Patrick Michael Cushnahan was ordained a priest on his 32nd birthday in 1881. He immediately left his native Ireland for California, where the San Francisco archdiocese assigned him to Ogden. The Rev. Cushnahan devoted the rest of his life to ministering to the Catholics to anyone who needed him, really of Utah.
In 1881, Cushnahan found only a handful of Catholics in Ogden, including a few Sisters of the Holy Cross who ran the struggling Sacred Heart Academy. Cushnahan made his first home in one room of the small frame building used as a chapel. During the next 25 years, Cushnahan built a new Sacred Heart Academy, a substantial church, a parish house and St. Joseph's School. He became Monsignor Cushnahan in 1916 upon his appointment as vicar general of the Salt Lake City Diocese.
Beyond his parish duties, Cushnahan ministered wherever he saw need. Turn-of-the-century newspapers note his coming to the rescue of a destitute Presbyterian family, aiding stranded travelers and even calming train passengers panicking at the physical effects caused by Utah's altitude.
In 1906, Cushnahan became a major figure in the fight to regulate Ogden's notorious red-light district. He pushed police to keep curious young boys away from the worst alleys. He expressed sympathy for the women: "I have naught but compassion and would fling the mantle of charity around them." And he insisted there be no double standard of morality, chiding the society that "takes to its bosom the fast young man and the men of middle age" who patronized the district.
Defending himself against charges that as a churchman he should not "meddle" in politics, Cushnahan asked, "Did you mean that I demand a fair and 'square deal' for members of my flock? If so, you are perfectly right a 'square deal' for every man, white and black, Mormon, Catholic, Protestant and infidel. All are equal before the law."
Long a member of Ogden's Library Board, Cushnahan helped build the city's Carnegie library. He proposed street improvements and worked to rebate sewer taxes for the needy. He served on the board of trustees for Dee Memorial Hospital, dedicating that hospital in 1911: "Today a house is dedicated not to man, but to God. It is not only a home for the suffering of humanity, but it is a home for the spirit of God to dwell in the midst of humanity."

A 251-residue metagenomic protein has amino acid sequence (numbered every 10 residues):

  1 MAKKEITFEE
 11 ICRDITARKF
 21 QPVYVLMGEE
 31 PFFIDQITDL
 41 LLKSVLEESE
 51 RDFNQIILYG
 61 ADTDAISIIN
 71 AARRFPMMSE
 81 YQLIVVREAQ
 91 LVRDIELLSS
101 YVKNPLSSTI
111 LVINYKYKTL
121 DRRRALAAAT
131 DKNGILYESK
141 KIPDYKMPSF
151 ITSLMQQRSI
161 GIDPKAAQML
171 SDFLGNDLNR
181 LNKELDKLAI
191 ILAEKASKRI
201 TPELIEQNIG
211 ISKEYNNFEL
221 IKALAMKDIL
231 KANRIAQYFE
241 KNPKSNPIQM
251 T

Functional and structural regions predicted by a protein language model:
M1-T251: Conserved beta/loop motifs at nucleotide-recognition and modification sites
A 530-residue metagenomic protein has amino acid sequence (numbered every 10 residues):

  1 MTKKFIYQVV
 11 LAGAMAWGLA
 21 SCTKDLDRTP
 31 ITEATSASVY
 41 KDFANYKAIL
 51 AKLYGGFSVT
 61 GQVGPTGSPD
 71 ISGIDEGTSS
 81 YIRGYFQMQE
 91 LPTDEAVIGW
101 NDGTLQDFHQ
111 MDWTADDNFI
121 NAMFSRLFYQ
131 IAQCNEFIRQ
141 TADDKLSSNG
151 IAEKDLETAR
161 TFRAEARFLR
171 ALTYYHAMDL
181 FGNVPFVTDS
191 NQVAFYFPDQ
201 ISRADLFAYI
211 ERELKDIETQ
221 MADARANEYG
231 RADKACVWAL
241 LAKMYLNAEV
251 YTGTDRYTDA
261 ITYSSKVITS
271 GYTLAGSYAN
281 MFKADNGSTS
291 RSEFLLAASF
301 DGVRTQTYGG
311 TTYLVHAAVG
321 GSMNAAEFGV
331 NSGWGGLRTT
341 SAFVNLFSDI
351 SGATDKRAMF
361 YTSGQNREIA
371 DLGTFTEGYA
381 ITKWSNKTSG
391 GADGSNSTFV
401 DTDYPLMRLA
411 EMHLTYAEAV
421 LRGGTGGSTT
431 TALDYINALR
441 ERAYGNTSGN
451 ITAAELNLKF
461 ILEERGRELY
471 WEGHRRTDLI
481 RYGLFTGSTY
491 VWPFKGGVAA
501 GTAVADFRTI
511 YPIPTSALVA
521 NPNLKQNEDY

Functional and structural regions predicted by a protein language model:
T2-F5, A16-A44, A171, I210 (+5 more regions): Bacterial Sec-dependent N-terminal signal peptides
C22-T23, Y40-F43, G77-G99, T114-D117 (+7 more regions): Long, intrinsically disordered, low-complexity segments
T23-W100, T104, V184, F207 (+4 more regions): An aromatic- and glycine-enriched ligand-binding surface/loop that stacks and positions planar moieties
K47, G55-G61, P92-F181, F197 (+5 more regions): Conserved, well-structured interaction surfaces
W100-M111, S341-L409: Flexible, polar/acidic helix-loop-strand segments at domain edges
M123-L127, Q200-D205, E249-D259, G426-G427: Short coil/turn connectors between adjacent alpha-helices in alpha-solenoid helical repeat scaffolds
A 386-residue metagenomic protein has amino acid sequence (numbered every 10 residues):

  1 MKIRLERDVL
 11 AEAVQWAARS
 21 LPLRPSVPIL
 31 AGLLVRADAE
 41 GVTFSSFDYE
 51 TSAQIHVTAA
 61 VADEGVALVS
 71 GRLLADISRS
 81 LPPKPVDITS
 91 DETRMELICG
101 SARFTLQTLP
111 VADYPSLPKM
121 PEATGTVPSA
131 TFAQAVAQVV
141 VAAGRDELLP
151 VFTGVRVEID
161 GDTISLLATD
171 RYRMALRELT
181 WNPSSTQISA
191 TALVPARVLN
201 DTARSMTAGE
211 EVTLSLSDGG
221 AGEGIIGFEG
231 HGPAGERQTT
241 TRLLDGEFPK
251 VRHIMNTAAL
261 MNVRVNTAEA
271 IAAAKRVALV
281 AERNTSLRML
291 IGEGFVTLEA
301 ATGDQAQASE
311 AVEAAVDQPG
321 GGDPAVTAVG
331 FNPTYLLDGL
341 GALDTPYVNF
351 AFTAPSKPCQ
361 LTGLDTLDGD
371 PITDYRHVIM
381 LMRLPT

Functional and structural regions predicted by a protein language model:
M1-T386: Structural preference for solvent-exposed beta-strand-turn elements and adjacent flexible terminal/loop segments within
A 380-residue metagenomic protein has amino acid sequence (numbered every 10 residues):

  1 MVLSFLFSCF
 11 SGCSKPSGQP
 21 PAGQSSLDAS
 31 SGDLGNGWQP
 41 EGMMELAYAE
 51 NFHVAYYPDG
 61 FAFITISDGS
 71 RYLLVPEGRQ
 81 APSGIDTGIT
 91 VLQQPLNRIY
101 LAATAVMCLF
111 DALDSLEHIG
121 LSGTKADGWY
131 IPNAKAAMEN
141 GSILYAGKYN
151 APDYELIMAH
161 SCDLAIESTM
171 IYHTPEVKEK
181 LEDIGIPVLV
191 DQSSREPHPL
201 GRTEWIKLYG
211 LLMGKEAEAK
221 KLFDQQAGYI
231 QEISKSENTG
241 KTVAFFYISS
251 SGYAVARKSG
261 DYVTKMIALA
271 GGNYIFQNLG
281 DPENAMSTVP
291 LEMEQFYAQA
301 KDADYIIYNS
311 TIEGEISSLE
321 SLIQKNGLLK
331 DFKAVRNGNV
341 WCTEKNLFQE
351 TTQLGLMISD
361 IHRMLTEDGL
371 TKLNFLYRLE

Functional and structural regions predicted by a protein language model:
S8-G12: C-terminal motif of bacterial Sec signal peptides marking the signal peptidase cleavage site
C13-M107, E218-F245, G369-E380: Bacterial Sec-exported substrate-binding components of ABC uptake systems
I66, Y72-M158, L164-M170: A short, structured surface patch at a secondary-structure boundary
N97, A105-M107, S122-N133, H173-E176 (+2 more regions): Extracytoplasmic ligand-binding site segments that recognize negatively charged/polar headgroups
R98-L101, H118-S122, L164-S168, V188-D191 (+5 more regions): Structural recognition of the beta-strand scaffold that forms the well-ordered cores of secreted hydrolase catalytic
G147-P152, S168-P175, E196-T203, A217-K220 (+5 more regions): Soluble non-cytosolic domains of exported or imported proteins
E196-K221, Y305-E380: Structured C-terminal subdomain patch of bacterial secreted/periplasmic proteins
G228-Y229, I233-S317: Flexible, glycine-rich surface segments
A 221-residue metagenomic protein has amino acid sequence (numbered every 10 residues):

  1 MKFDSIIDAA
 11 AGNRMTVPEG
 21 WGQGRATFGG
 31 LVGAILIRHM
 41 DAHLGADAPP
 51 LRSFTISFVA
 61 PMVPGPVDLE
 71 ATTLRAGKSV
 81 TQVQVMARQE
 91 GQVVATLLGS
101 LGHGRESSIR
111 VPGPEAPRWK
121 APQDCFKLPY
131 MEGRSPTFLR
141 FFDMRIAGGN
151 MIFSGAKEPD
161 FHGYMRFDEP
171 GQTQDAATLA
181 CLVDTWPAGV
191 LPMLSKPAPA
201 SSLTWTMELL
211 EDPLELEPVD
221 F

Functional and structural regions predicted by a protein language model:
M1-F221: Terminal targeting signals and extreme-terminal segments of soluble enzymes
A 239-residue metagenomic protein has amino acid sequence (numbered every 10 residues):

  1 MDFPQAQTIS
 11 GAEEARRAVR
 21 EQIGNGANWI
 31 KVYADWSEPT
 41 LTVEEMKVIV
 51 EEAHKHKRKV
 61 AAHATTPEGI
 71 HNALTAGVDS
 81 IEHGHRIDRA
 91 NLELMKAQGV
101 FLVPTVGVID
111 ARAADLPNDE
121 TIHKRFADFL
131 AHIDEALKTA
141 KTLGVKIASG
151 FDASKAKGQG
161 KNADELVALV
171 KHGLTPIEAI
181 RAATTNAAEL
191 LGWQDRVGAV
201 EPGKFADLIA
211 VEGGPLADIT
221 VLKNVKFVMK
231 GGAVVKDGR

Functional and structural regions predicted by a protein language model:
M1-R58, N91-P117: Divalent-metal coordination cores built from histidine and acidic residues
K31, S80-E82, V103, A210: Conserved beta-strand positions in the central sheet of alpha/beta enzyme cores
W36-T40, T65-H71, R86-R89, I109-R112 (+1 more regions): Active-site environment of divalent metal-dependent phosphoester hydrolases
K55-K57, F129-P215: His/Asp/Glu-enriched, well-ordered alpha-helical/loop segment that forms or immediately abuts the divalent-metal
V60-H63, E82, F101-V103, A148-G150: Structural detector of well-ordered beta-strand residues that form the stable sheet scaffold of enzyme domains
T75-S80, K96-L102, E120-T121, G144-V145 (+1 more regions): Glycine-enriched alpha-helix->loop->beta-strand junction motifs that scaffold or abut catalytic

Speaking in 1917 as the United States entered World War I, Cushnahan said, "Yesterday we might have spoken as Irishmen, Englishmen, Germans or Slavs, but now we must remember we are Americans, first, last and always."
But, he continued, "We must remember that we have many citizens of German birth among us. Treat the son of the fatherland gently and with kindness. He may have a brother in the trenches of Europe."
Bidding farewell to Utah's soldiers in 1918, he said, "As a minister of the Gospel, I feel that I should not advise you to carry revenge in your heart, but, as a man, I want to say, when you get into battle, hit hard hit like hell."
Cushnahan defended the spiritual authority of the Catholic Church, protesting "jelly-fish, weak-kneed Catholics who will say that all churches are right." Yet his unabashed insistence on the primacy of Catholicism did not prevent him from loving others.
Invited in 1916 to speak to elderly survivors of the Mormon pioneer trek, he said, "I do not look upon you pioneers as Mormons, but I look upon you as brothers as one great band, in the brotherhood of man. We are here under one flag, worshipping one God."
Cushnahan fell ill while returning from a visit to Ireland in 1927. He clung to life long enough to reach his beloved Utah, where he died on Feb. 2, 1928.
"I was not lucky enough to be born in Utah," he had told an audience in earlier years, "but I have had the good luck to be a resident of the wonderful state."
Utah has the good luck to count the Rev. Cushnahan among her adopted sons.
Ardis E. Parshall is a Utah historian who welcomes feedback from readers. Reach her at AEParshall@aol.com.